Trend #5: What didn’t make the list?
One topic that did not get much traction in the survey is analytics. It is unclear whether the lack of response is due to the survey framework or if there is truly a lack of interest in the topic and solutions. The radiology space continues to mature in its design, deployment and integration of solutions that measure and monitor key performance indicators (KPIs) related to clinical outcomes, operations, workflow efficiency, and software and hardware performance. There continues to be progress made both with vendors providing embedded solutions as well as third party, vendor-agnostic offerings with this space.
Image sharing is also conspicuously absent from the top-of-mind for attendees. This may also be due to the ongoing implementation of solutions over the past several years. Top performing vendors in this vertical continue to grow and expand their platform capabilities and integrations. Many healthcare organizations continue to struggle with multiple concurrent sharing platforms as well as image ingestion and sharing methods. Industry adoption of image sharing is still behind the maturity curve and thus the indicators of this survey may not accurately reflect attendees’ interest.
Without question, the RSNA experience is going to be different this year. Not only will there be fewer in attendance, those who are planning to attend are doing so with lower expectations.
For healthcare providers, CE and scientific sessions are a top priority and likely won’t suffer as much from the virtual model. In fact, it is possible that this aspect of the show experience may be improved given the possibility for session recordings to be posted and made available on-demand, allowing attendees to avoid schedule conflicts and take-in their topics of interest as time permits.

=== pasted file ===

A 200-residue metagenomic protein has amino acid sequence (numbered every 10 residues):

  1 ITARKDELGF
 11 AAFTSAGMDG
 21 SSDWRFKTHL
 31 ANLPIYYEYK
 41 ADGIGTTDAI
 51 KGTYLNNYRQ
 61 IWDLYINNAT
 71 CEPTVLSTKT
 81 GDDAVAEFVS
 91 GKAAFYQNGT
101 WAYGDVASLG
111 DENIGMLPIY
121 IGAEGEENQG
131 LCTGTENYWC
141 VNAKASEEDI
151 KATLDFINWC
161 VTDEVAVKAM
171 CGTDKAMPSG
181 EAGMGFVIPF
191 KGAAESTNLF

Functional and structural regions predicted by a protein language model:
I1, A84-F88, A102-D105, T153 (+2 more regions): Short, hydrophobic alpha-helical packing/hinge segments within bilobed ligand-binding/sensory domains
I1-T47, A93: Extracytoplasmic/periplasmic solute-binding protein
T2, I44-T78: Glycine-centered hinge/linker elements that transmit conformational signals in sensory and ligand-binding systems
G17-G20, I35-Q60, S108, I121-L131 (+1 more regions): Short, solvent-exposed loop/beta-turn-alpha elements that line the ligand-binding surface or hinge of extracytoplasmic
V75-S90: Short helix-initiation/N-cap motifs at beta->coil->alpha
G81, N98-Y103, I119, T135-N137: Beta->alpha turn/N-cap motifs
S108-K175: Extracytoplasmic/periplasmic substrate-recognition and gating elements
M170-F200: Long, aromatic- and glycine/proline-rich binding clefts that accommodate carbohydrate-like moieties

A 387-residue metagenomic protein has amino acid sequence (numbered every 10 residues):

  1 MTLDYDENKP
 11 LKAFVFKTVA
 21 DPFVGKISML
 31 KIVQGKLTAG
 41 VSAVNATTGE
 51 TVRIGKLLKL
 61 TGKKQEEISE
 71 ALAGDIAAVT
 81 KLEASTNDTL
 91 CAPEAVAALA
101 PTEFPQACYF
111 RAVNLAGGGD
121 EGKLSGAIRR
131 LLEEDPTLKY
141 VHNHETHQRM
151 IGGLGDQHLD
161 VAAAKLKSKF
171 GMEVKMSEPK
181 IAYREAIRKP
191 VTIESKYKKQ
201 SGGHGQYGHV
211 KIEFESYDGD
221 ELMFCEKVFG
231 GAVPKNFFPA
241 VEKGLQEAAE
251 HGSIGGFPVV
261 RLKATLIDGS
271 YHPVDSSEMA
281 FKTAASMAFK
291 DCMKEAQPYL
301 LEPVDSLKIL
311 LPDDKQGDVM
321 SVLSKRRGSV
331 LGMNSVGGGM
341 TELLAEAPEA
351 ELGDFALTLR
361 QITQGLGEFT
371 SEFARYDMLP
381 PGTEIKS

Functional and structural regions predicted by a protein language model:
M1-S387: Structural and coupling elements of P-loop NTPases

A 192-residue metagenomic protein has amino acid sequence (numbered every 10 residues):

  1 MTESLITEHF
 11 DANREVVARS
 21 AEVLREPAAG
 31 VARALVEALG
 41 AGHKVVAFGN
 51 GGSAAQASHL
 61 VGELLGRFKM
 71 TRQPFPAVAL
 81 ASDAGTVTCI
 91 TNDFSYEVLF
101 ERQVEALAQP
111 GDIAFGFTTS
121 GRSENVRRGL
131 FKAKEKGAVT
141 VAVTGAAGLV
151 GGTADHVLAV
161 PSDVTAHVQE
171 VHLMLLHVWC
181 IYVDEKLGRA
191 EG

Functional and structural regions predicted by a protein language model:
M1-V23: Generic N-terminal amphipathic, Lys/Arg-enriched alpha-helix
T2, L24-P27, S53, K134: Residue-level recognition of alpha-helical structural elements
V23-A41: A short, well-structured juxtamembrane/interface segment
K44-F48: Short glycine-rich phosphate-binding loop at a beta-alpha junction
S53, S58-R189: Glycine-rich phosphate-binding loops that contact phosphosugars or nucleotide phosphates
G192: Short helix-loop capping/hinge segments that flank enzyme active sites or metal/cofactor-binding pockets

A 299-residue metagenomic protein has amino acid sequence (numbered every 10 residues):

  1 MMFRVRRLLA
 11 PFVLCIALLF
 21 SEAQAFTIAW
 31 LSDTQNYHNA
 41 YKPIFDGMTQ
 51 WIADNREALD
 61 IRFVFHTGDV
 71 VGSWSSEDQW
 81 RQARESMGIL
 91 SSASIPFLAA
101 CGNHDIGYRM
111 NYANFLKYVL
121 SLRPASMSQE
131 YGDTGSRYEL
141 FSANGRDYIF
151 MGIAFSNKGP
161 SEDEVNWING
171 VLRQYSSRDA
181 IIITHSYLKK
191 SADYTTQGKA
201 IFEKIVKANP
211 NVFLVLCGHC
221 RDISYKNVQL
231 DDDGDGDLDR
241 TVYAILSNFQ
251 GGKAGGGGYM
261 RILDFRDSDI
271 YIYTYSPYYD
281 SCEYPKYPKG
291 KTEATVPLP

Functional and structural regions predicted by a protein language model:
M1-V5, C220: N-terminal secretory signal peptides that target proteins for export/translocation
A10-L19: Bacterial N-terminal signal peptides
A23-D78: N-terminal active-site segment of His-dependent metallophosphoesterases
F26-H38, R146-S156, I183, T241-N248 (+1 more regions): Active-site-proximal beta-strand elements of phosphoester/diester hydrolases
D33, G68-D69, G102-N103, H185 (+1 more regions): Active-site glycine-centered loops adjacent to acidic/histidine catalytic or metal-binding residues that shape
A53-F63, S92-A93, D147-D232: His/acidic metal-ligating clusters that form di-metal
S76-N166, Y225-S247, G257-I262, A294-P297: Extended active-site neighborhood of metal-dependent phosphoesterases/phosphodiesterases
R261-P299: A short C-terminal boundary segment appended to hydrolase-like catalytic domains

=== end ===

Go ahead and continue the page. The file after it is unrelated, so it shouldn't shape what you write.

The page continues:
However, for the technical exhibit it remains to be seen whether a positive experience can be achieved, and value derived for buyers and vendors alike. In this area expectations are very low among attendees of all profiles, and it will be interesting to see the new and creative methods vendors come up with to generate awareness about their new solutions, conduct effective demonstrations and solidify sales for 2021.
From an innovation perspective, the increased need to drive increase the capacity of imaging services, drive workflow efficiency, and ensure staff and patient safety during to the pandemic have placed an increased emphasis on AI, mobile point-of-care devices, and initiatives focused on reducing burnout and improving the provider experience. This will likely continue well into 2021, with many applications and efficiencies persisting much longer.
Are you hoping to explore the technical exhibit this year? Need some help navigating the new virtual format? The Paragon Consulting Partners team has decades of hands-on experience in clinical, technical, and business imaging IT settings and can help you make the most out of your time at RSNA 2020. Contact us to schedule a personalized tour with one of our experts — we’ll help you identify the technologies that best align with your immediate needs and strategic goals. We can help you ask all the right questions, so you walk away informed and ready to tackle your imaging strategy for 2021 and beyond. For more information or to schedule a personalized tour, contact Paragon at 916-382-8934.